Crafty Donations: How to handle all of the requests!

I am a crafty business owner and get requests often to donate my products to fundraisers and benefits.  They all say the exposure will be great – but will it really?  I am also a baseball mom and have asked businesses to sponsor our baseball team for years, and some of that process has helped me develop my own process for my crafty business.


I have been a life-long crafter and in the beginning it was just a hobby.  I LOVED making things and giving them to family and friends – it made me happy.  Once I transitioned out of my in-home daycare job into crafting full-time, I could no longer afford to give my products away.


As a small business owner, pricing my work, finding my ideal customers and getting my work in front of my ideal customers became very important to the success of my business.  Plus, when you subtract out your materials and labor from the amount of the sale, the profit is spilt between you and Uncle Sam!  So even on the products we sell, we don’t make a ton of money (most times) and we need every cent to pour back into our business and our family budget.

When I started out selling my crafts years ago, I posted a $40 wood sign in the FaceBook Marketplace.  The VERY FIRST comment was someone I did not know asking me to donate my sign to his fundraiser.  The second comment was a girl who tagged her friend – we all know this means she wants her friend to make it for her cheaper….

To say I was frustrated was an understatement (and I deleted my post without replying to either comments).

Now, some of my friends still tag me in FaceBook Marketplace, and I usually go in and tag my business.  I will NOT engage in a bidding war as I know what my product and time is worth.  I have received a few orders from people who saw my business name in the thread and messaged me privately, BUT the majority of my customers come from craft shows and people who know me already.


As I mentioned earlier, I am a baseball mom and have had to request donations.  We have 18-20 baseball teams in our organization and some have asked me to donate to their fundraisers.  Because baseball is close to my heart AND because I know them, that was an easy yes.  Did I do it for exposure – maybe but that was not the main reason.   Speaking of exposure, the truth is you really won’t get much exposure except for the person who wins your prize.  And if the prizes are drawn randomly – the winner may not be your ideal customer or even like the prize!  You should definitely include extra business cards, but don’t expect a rush of customers flooding to your website or ETSY shop.  Most people buy from people the Know Like and Trust – and all they saw was your product.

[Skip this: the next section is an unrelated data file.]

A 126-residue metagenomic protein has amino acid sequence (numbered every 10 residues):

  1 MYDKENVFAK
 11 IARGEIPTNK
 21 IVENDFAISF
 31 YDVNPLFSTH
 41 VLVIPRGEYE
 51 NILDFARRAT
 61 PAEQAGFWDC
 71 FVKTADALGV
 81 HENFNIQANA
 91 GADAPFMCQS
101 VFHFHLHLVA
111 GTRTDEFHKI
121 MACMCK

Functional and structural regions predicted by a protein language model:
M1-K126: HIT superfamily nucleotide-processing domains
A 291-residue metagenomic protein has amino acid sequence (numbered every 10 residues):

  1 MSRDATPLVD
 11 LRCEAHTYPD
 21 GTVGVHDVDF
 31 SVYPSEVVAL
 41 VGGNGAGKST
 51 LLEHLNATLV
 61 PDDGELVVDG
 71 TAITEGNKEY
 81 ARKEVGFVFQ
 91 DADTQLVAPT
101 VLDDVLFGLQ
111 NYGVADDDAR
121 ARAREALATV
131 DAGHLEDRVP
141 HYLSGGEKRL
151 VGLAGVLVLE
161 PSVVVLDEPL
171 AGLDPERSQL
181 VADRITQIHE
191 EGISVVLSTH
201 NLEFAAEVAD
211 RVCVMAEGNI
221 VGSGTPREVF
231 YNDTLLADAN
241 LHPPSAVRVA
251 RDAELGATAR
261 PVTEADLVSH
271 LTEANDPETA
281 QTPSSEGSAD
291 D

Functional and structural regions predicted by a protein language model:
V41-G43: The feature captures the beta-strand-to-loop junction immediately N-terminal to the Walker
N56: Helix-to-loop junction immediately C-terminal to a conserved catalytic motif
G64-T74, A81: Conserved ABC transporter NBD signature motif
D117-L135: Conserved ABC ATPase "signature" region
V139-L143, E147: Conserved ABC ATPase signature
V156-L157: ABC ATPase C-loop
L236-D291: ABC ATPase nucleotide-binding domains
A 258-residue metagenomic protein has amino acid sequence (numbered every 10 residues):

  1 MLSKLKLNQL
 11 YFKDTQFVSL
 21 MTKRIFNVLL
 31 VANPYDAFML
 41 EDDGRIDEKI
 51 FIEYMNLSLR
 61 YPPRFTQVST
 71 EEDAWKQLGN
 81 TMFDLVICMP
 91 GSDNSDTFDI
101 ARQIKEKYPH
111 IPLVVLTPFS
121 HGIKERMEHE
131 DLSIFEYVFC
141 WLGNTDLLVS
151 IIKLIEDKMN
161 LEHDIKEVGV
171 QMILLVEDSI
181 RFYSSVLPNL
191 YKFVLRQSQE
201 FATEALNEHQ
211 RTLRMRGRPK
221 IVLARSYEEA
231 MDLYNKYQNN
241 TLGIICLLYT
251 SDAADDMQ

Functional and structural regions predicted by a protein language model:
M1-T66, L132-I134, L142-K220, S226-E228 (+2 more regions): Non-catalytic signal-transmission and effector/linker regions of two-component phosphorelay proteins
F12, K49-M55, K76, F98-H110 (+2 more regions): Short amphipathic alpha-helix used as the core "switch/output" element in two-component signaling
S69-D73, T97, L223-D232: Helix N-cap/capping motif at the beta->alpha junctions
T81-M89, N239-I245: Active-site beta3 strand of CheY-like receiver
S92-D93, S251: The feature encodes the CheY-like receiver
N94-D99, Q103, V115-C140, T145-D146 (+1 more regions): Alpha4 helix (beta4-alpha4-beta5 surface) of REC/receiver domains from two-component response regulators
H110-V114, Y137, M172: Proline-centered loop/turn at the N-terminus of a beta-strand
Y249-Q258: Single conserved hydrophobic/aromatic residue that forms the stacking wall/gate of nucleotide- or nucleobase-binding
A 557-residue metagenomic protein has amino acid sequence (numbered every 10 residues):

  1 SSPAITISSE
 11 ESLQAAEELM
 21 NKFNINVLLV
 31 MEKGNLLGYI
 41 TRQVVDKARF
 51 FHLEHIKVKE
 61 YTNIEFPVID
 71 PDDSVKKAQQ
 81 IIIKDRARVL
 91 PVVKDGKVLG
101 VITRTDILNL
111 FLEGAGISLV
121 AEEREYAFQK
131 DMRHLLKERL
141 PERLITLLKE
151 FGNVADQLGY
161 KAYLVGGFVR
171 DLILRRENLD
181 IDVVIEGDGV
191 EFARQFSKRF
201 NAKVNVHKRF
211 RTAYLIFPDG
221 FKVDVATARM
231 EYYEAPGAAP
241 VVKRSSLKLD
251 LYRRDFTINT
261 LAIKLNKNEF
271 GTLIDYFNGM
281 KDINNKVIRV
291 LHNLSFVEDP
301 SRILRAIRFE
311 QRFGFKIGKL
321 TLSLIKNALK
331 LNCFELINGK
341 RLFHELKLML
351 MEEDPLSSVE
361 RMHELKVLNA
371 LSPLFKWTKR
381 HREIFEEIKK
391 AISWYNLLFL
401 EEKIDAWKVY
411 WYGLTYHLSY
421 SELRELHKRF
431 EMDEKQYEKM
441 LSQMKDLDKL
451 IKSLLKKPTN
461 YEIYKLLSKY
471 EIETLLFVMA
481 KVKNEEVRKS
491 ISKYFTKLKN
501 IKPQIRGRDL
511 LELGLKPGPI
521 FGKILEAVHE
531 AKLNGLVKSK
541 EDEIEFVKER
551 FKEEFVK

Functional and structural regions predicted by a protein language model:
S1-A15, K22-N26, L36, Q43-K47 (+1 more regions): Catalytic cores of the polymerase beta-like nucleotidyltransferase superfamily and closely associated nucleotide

When I asked medium and large businesses for donations, they all had an annual budget for sponsorships and donations and when that amount was gone, they said no.  The did not feel guilty.  They did not profusely apologize.  They did not justify their budget or who they chose to donate to – AND YOU SHOULD NOT EITHER!


Here is how I handle donations.  I have 2 causes that I support each year – one is the High School Backers Night and the other is a good customer’s football banquet fundraiser.  My son will go to this high school next year and the backer night supports the athletic department.  I have room for one more and my criteria is it has to be someone that I know (a customer is a plus) and a cause that is important to me.  My third donation in 2019 was a benefit to help pay for my friend’s niece’s cancer treatment.  My friend is a regular customer and her niece is in remission!!!

MY EXCEPTION – I can create a shirt design, upload it to a Print on Demand platform (I use Printful) and sell the shirts on ETSY.  This takes a minimal amount of my time to set up and I just post it on my social media.  I do not press, package or ship them – Printful does.  They calculate the exact amount of profit and I donate that.  I have done this twice so far, once for the Nebraska Floods in 2019 and for the animals in Australia 2020.  No one asked me to do either of these so it is not really the same thing.

So what can you say to someone when your answer is going to be no?  Here are some examples:  I have already committed to my allotted fundraisers for this year.  As a small business owner, my budget allows only a couple of donations a year and I have already committed to them.   I do not have product ready that I can donate at this time.  I can not donate at this time.

If they respond negatively or demand that you reconsider, I would not respond and move on.  This had happened to several crafty friends of mine and it really puts a bad taste in their mouth.  They clearly don’t respect you or the time you put into making things for your business and are never going to be your ideal customer.

Notice not once did I apologize!  This is very important.  Large corporations don’t apologize or even give it a second thought.  Once I realized that, I stopped apologizing!

Here is a Video I posted on my page discussing this very topic!  VIDEO

I hope this help you navigate these requests for your work!!

xoxo Lori


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Lori Apgar Creates is an affiliate for Printful which means I receive a small percentage of the purchase price for anyone who signs up using my link.  The purchase price is the same to the customer.

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